I will put aside this neurosis for today and name my current choices for books that have informed, challenged and inspired me.
Hands down, Eric Metaxas’ Bonhoeffer: Pastor, Martyr, Prophet, Spy is one of the best books I have read. Don’t be put off by its length--it will hold you in its grip until you finish. When I began the book, I knew only a little about Dietrich Bonhoeffer (a bit of his writing, some misinformation from other theologians, and from a great 2000 film, Bonhoeffer: Agent of Grace). Too often we can easily dismiss people because they do something we see as wrong, or hypocritical, or even stupid, instead of looking at the whole picture of that person’s life (I once heard someone say that the sixteenth-century theologian John Calvin was a “jerk”).
Bonhoeffer was a complex human being who loved God fully, openly, and sacrificially. He became a pastor and theologian against his family’s wishes. He is described as lovable and difficult. As a 37 year-old, he falls in love with a 17 year-old. He and his family knew the dangers of Hitler long before the rest of world and he tried tirelessly to inform the outside world. He believed that a true Christian must love God and seek justice, and was horrified by German churches’ passivity regarding Nazism. Bonhoeffer, after living in safety in London for two years, returned to Germany to conduct a seminary in secret, and was constantly harassed by the Nazis. Through his well-placed family, he became a spy within Abwehr, a German intelligence agency that was actually the center of the resistance) and was later executed by the Nazis in 1945.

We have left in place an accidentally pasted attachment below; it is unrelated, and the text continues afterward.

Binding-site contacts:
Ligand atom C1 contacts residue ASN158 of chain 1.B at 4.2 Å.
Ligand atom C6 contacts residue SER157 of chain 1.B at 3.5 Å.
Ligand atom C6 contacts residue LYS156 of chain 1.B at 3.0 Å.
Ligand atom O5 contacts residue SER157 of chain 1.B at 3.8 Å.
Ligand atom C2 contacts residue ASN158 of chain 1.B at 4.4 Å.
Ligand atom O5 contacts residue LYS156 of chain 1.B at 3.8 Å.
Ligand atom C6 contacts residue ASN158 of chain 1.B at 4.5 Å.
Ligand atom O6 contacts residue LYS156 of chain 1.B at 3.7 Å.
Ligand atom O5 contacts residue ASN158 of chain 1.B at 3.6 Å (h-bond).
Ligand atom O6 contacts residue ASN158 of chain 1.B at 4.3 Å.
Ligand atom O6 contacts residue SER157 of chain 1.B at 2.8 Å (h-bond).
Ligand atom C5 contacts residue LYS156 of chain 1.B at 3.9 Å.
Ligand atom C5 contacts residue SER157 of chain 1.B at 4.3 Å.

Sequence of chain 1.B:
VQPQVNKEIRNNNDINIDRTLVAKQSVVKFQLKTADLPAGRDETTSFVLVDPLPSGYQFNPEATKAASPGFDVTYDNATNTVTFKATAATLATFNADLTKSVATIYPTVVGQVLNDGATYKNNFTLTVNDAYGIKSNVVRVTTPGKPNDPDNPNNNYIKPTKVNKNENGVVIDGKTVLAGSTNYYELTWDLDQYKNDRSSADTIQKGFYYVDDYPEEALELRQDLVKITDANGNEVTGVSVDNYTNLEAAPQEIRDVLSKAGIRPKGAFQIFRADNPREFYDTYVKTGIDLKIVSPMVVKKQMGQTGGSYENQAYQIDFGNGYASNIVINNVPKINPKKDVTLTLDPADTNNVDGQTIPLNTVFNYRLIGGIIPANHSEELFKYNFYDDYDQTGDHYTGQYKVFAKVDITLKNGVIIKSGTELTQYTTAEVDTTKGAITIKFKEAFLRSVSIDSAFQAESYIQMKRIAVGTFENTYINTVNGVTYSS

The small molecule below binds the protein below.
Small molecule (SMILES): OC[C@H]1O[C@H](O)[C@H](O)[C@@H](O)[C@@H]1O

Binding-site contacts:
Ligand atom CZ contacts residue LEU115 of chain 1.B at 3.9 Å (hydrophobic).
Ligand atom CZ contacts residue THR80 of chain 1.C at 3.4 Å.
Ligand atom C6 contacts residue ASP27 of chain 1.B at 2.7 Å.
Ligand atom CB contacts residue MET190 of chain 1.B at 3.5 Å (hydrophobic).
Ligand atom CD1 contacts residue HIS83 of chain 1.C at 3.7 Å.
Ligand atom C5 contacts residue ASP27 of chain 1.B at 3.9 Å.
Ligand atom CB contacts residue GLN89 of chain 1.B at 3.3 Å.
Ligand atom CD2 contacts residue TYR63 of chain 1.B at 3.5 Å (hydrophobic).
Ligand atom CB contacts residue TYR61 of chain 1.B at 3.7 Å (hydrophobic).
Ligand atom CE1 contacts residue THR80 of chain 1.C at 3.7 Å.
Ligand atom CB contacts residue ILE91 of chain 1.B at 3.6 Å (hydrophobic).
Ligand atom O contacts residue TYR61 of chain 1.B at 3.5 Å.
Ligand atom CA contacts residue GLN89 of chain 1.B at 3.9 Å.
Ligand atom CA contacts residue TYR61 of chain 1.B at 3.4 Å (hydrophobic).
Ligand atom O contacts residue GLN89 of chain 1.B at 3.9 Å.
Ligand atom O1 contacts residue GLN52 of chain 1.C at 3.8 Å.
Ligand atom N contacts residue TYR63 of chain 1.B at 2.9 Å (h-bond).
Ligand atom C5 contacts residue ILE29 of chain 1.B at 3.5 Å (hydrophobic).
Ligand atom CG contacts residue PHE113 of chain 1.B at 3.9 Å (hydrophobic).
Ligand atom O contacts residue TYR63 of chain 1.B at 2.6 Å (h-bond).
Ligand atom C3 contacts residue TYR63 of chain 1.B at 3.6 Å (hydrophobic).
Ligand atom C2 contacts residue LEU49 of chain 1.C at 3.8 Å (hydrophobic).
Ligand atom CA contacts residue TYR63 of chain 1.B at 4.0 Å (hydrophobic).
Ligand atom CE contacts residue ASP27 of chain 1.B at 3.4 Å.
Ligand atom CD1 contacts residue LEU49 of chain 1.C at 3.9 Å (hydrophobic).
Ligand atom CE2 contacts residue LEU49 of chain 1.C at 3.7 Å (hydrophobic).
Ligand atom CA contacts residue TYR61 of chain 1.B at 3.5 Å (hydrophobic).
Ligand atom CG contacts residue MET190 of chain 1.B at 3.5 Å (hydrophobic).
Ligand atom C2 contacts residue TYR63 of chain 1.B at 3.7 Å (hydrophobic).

Metaxas does a masterful job of handling a very complex, compelling story, managing to weave Bonhoeffer’s developing theology, deep love for God, and his own humanity throughout a text that informs about Hitler’s rise. This book convicted and challenged me about my own faith and the need for ever-growing obedience to our call as Christians, which must include compassion, mercy and sacrifice for others.
Two other books that are well worth the read are Lauren Hillenbrand’s Unbroken, which will enlarge the reader’s understanding of the other war in WW II, the war in the Pacific, as the author unfolds the true story of Olympic runner Louis Zamperini (another complex individual with amazing resilience--and whose later life is just as difficult and then transformed!); and, because I love art and story, David McCullough’s The Greater Journey: Americans in Paris, my favorite book (and a gift from my sister Ann for my birthday last June!) of 2011.
This is a fabulous, excellent, get-the-artsy-juices-flowing book: you will learn more about French history in the 1800's, side by side with American history, (rather than how we learned in school--in isolation from other countries); you will want to run, not walk, to every piece of art and sculpture you have seen by Sargent, Cassatt, Healy, Catlin, Saint-Gaudens, because you have learned the back-story of many creations; and you will wish you were at the Exposition in Paris in 1889 when Thomas Edison was the rage, the Eiffel Tower was new, and 6,000 pieces of art were on display, and something new called a toy car by Peugeot was displayed.